Thank you for reading them all so I don't have to! And I really don't want to.

I love vampire stories and they appeal to me in the context of immortality. The idea of being in a group of friends who don't age and don't die is pretty awesome, bar the blood-snacking. (I think the perfect cover would be a bloodmobile, yes? Kind of like being a tenant farmer and taking 5% off the top for personal use.

The Fountainhead has some interesting points about doing what you're drawn to do and not compromising artistic principles, so maybe you won't hate it as much as you think, but maybe!
robling_t From: robling_t Date: July 31st, 2011 11:04 pm (UTC) (permalink this entry)
There's certainly an argument to be had for the upsides of the vampire deal. The trouble is, this didn't pose it... :)
From: rabid_chemist Date: July 30th, 2011 12:51 pm (UTC) (permalink this entry)
"What I found particularly, well, offensive, I guess, in a philosophical sense, was the constant emphasis on perfection. And that Bella saw herself as lesser because, as a human, she was not perfect. She can only be content once she has died to her human life and ascended into a more desirable state."

Wow. Thank you for a fantastic argument against these books in favor of other, better books. I actually wonder if a lot of the teen girls who read and love Twilight do so because the books reaffirm their belief that they (the girls themselves) are crap; isn't that what they're constantly being told by our media?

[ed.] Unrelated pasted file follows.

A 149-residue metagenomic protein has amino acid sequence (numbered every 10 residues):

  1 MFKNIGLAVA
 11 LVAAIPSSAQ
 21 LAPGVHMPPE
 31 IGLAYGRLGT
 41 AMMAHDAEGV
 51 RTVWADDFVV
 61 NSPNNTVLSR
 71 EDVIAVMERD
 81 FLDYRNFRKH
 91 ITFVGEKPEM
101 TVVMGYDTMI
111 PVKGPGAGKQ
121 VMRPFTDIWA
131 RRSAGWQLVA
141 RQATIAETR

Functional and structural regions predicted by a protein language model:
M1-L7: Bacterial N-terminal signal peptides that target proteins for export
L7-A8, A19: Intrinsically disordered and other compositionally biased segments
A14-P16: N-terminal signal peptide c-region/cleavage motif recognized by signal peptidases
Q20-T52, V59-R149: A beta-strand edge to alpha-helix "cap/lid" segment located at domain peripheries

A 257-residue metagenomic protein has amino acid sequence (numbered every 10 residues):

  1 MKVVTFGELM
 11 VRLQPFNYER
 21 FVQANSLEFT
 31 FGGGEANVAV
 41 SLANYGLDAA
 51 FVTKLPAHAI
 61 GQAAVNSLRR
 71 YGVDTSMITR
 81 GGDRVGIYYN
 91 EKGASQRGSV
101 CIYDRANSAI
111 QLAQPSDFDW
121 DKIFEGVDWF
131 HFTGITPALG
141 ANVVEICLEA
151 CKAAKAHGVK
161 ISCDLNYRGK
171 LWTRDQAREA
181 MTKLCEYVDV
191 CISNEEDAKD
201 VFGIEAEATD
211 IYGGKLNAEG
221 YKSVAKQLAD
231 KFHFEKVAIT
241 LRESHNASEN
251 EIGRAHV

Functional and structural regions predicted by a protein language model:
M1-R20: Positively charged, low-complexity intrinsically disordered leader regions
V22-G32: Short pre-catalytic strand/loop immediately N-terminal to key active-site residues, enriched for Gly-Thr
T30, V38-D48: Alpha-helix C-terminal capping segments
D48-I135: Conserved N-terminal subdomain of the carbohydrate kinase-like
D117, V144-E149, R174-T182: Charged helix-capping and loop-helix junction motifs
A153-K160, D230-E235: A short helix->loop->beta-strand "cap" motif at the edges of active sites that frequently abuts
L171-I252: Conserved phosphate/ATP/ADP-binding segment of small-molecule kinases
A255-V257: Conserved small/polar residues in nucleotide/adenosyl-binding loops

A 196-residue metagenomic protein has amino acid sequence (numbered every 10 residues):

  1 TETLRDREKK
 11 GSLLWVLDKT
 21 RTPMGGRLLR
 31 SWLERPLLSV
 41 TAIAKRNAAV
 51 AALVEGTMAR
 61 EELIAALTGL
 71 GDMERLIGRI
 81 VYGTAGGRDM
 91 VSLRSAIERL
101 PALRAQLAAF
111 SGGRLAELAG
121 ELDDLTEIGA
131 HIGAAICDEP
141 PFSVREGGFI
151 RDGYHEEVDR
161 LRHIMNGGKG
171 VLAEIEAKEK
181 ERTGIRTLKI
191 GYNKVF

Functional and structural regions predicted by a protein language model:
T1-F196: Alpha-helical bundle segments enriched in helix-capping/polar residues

Yikes, Ayn Rand. Before you get to Atlas Shrugged, I may suggest checking out John Scalzi's take on it. It's a hoot.
robling_t From: robling_t Date: July 31st, 2011 11:07 pm (UTC) (permalink this entry)
That's an interesting question; I'd be willing to say that that's certainly one of the buttons this damn thing is pressing, because it then goes on to present a pretty classic Mary-Sue-ish escape from ordinariness-hell. And if that wasn't a common, common button, it wouldn't be such a trope...
ashnistrike From: ashnistrike Date: July 30th, 2011 04:31 pm (UTC) (permalink this entry)
...Are you then going to try and talk me into deconstructing Ayn Rand? Because ack.
robling_t From: robling_t Date: July 31st, 2011 11:00 pm (UTC) (permalink this entry)
Ah, but we're not needing to come up with counterarguments to keep Ayn Rand out of the hands of teenaged girls... ;)
thinkum From: thinkum Date: July 31st, 2011 02:17 pm (UTC) (permalink this entry)
the thing that bugs me is that this is a familiar old theological argument

I saw several interviews with the author, very early on, and my gut impression at the time was that her personal religious beliefs completely controlled her view of the world, rather than simply informing it. Interesting that your impression of her series seems to be consistent with that.

The philosophy behind Rand's writings has its own problems, but at least the quality of the writing should be a major improvement over your recent reading fare. ;-)
robling_t From: robling_t Date: July 31st, 2011 11:02 pm (UTC) (permalink this entry)

Ironic Icon Is Ironic

It's been so glaringly obvious to me throughout that I think I've got at least one more post on just that argument to write, once I've had a bit of time to mull it over sufficiently...